The Daily Telegraph

Parts of childhood were painful in my ‘broken home’, says Prince

- By Catherine Lough and Neil Johnston

THE Duke of Sussex has suggested he comes from a “broken home” and that he always felt different to the rest of his family.

He also said elements of his childhood were “incredibly painful” during a globally live-streamed interview on Friday with Dr Gabor Maté, a trauma expert, to promote his memoir, Spare.

The Duke, 38, said he had to move to the US to break a “cycle of pain”, and that he was a “fantastic candidate for the military”.

He added: “I don’t know how it is around the rest of the world but certainly in the UK we tend to recruit from broken homes – you know, individual­s who are ready for it.”

The interview is his first public appearance since it emerged that he and wife Meghan, 41, have been evicted from Frogmore Cottage.

It has been suggested that the Duke and Duchess of Sussex’s children may not develop a relationsh­ip with the King if the couple are not provided with accommodat­ion in the UK, The Daily Telegraph previously reported.

Dr Maté said in the 90-minute ticketed event that the Duke, who served tours in Afghanista­n, grew up in an environmen­t where there was a “lack of child being held”, adding of the late Queen: “At some point you wanted to hug your grandmothe­r but it wasn’t done.”

During the interview, labelled as an “intimate chat about loss and childhood trauma”, Prince Harry also said he had urged other members of the Royal family to have therapy.

He said that “a lot of families are complicate­d and a lot of families are dysfunctio­nal as well”, adding that therapy had taught him a “new language” which he felt his relatives did not speak.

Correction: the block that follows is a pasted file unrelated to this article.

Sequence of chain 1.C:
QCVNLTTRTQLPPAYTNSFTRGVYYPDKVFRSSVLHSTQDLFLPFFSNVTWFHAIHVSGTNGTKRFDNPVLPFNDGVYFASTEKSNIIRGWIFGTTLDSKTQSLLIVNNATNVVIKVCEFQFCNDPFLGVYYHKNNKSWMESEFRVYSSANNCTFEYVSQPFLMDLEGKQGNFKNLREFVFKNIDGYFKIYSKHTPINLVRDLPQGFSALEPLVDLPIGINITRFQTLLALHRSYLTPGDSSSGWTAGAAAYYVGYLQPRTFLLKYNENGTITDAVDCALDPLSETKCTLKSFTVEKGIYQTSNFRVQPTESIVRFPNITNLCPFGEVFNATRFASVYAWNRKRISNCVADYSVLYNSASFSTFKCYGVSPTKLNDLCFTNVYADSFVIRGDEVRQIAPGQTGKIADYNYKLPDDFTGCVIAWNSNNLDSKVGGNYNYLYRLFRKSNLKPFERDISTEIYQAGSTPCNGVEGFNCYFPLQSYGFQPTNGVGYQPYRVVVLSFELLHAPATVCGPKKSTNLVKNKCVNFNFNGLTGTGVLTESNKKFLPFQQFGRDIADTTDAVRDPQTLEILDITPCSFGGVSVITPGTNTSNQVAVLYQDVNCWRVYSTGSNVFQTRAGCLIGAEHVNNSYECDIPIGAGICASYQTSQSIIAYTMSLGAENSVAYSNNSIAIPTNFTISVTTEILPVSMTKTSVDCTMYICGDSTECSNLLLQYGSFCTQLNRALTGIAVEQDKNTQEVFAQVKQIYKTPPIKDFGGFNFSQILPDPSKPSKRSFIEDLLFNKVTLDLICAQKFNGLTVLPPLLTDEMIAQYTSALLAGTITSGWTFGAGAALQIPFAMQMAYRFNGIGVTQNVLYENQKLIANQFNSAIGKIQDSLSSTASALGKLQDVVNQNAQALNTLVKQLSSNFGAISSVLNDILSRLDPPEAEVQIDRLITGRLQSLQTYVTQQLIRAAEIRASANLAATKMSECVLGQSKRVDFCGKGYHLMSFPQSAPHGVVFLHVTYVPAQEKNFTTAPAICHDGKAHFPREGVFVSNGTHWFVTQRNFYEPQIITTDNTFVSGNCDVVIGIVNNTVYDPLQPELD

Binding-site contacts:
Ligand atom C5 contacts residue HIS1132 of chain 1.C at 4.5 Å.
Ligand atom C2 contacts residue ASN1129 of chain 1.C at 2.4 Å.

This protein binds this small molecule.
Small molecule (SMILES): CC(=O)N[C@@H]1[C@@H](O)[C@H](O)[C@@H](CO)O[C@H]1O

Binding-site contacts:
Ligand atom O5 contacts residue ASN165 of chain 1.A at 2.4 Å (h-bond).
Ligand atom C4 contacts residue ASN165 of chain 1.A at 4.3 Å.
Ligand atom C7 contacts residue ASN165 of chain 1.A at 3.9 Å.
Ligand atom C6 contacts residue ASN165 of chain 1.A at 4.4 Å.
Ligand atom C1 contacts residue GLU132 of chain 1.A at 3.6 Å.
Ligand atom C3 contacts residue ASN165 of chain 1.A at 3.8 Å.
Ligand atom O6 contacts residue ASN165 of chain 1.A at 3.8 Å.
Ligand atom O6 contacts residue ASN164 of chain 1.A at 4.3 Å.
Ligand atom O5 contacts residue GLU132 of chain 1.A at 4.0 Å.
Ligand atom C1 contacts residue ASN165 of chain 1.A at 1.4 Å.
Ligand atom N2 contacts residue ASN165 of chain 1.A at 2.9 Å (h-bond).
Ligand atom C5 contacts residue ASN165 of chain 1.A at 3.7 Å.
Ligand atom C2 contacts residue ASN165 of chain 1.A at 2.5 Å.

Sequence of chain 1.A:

“So I actually felt more pushed aside and then I said to my therapist: ‘Ok, I’ve got a problem – this is working for me … so that I can now live a truly authentic life and be genuinely happy and be a better dad for my kids, but at the same time I’m feeling more and more distant from my loved ones and my family, this is a problem’,” he said.

The Duke also said that a therapist had diagnosed him with PTSD, triggered by the death of his mother.

He said that he did have “an incredible childhood, elements of it, and elements of it were incredibly painful”, adding that both he and his wife Meghan “try their best to make sure you don’t hand on any traumas that you have as a parent”.

He claimed the “root cause” to his suffering was living in the UK and he had to move his family abroad.

Dr Maté said of Harry and Meghan, whose parents also divorced: “You both come from broken families, it is not accidental that you found each other.”

Harry said he felt “incredibly free” and that it was a “huge weight off my shoulders” after writing his controvers­ial memoir, which he claimed was an “act of service”.

The Duke also suggested he was closer to his mother, who died in 1997 when he was 12, than his brother, Prince William.

“I certainly have felt throughout my life, throughout my younger years, I always felt slightly different to the rest of my family,” he said. “I felt strange being in this container and I know that my mum felt the same.

“So it makes sense to me. It didn’t make sense at the time. I felt as though my body was in there, but my head was out and then sometimes it was vice versa.

“But the times that I ventured towards being myself, being my authentic true self, for one shape or another whether it was through media or family or whatever it was, it was almost like the ‘Don’t be yourself, come back to what you’re expected to be’.”

‘I’m feeling more and more distant from my loved ones and my family – this is a problem’

 ?? ?? Prince Harry being interviewe­d by Dr Gabor Maté, a trauma expert, in an online interview on Friday
Prince Harry being interviewe­d by Dr Gabor Maté, a trauma expert, in an online interview on Friday

Newspapers in English

Newspapers from United Kingdom